Multiple Solutions: Find the set of solutions of a system of two equations with three variables.

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Properties of Equality

Addition Property of Equality - Adding the same number to each side of an equation produces an equivalent expression.
Subtraction Property of Equality - Multiplying both sides of an equation by the same nonzero number produces an equivalent expression.

Examples of Addition Property of Equality
Suppose we had the equation a = b. When we add the same number, say 3, to both sides of the equation, we still have an equivalent equation:

a + 3 = b + 3.

To look at it in a different way, consider the following balance scale.

The scale is balanced with 1 box on each side. If we place 3 balls on both sides of the scale, the scale remains balanced.

We could write this mathematically, using x to represent the weight of one box as:

x = x
x + 3 = x + 3.

 

Non-Examples
Adding different numbers will not produce an equivalent equation.

Here we added 5 balls to one side of the scale and only 3 balls to the other side. As a result, the scale becomes unbalanced.

 

External Links to Extend Basic Understanding

Simplifying with Addition and Subtraction: General tips for using these properties to solve equations.

 

Related Investigations on InterMath to Challenge Teachers

Counterfeit Coin: How can you determine which coin is counterfeit?

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Other Properties

Canceling Property - When a common factor can be found in both the denominator and the numerator of an expression, the common factor can be "factored out" or cancelled.
Cross Product Property - For two ratios, if a/b = c/d, then ad = bc.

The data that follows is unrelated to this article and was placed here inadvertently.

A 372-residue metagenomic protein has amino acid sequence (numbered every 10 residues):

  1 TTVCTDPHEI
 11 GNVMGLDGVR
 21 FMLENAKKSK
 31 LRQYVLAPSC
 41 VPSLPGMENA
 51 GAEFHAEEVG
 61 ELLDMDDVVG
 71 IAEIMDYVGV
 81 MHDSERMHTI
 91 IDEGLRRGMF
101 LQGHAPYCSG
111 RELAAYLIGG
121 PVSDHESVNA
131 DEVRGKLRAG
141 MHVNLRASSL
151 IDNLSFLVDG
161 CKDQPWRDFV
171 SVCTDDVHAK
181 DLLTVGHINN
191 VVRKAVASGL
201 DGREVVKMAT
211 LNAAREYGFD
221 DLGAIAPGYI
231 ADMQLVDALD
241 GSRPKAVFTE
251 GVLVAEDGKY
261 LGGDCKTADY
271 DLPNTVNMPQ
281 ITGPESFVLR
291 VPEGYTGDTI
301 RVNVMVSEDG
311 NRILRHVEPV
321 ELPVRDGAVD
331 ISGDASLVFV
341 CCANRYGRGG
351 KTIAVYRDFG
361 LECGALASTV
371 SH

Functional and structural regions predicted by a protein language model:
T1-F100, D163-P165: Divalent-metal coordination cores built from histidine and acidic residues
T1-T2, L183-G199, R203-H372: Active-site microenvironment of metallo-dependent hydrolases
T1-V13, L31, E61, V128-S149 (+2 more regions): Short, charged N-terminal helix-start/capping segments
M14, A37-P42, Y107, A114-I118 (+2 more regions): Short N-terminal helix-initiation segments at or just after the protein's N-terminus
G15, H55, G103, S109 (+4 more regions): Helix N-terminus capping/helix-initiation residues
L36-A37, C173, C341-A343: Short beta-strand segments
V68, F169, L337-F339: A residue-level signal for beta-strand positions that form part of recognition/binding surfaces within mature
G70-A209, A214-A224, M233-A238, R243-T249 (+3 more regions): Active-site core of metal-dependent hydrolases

Dividing Powers Property - To divide two powers of the same base, subtract the exponent of the denominator from the exponent of the numerator.
Reciprocal Property - For two ratios, if a/b = c/d, then b/a = d/c.
Zero Product Property - If ab = 0, then a = 0 or b = 0 or both.

"Canceling" is usually indicated by using slashes through the numbers, as the following examples show.

Examples of Canceling

Example 1: First, the numerator and denominator are written as a product of their factors. Then common factors are "cancelled."

Example 2: When common factors exists on opposite sides of an equation, you can also cancel as the following shows:


Example 3:
We can also "cancel" using addition and subtraction.

In the above example, since there is a 3 on both sides of the equation, we can "cancel" both 3's.

Non-Examples of Canceling
In order to "cancel" a number, the operations being performed on the numbers must be the same. Consider the following expression.

What do you think can be canceled?

Click here for a hint.

Can you determine why?

Click here for a hint.

Check for Understanding

Determine the property shown in the examples below.

Choose each answer from the menus.

 Graded Response
a)  
b)  
c)  
d)  
e)  

 

External Links to Extend Basic Understanding

Put these Properties to Use: See an online lesson on solving equations that use these properties!

 

Related Investigations on InterMath to Challenge Teachers

Reciprocal Sums: Given the sum of two positive integers, determine the smallest possible sum of their reciprocals. Reciprocal Functions: Describe any patterns you find when comparing a function to its reciprocal function.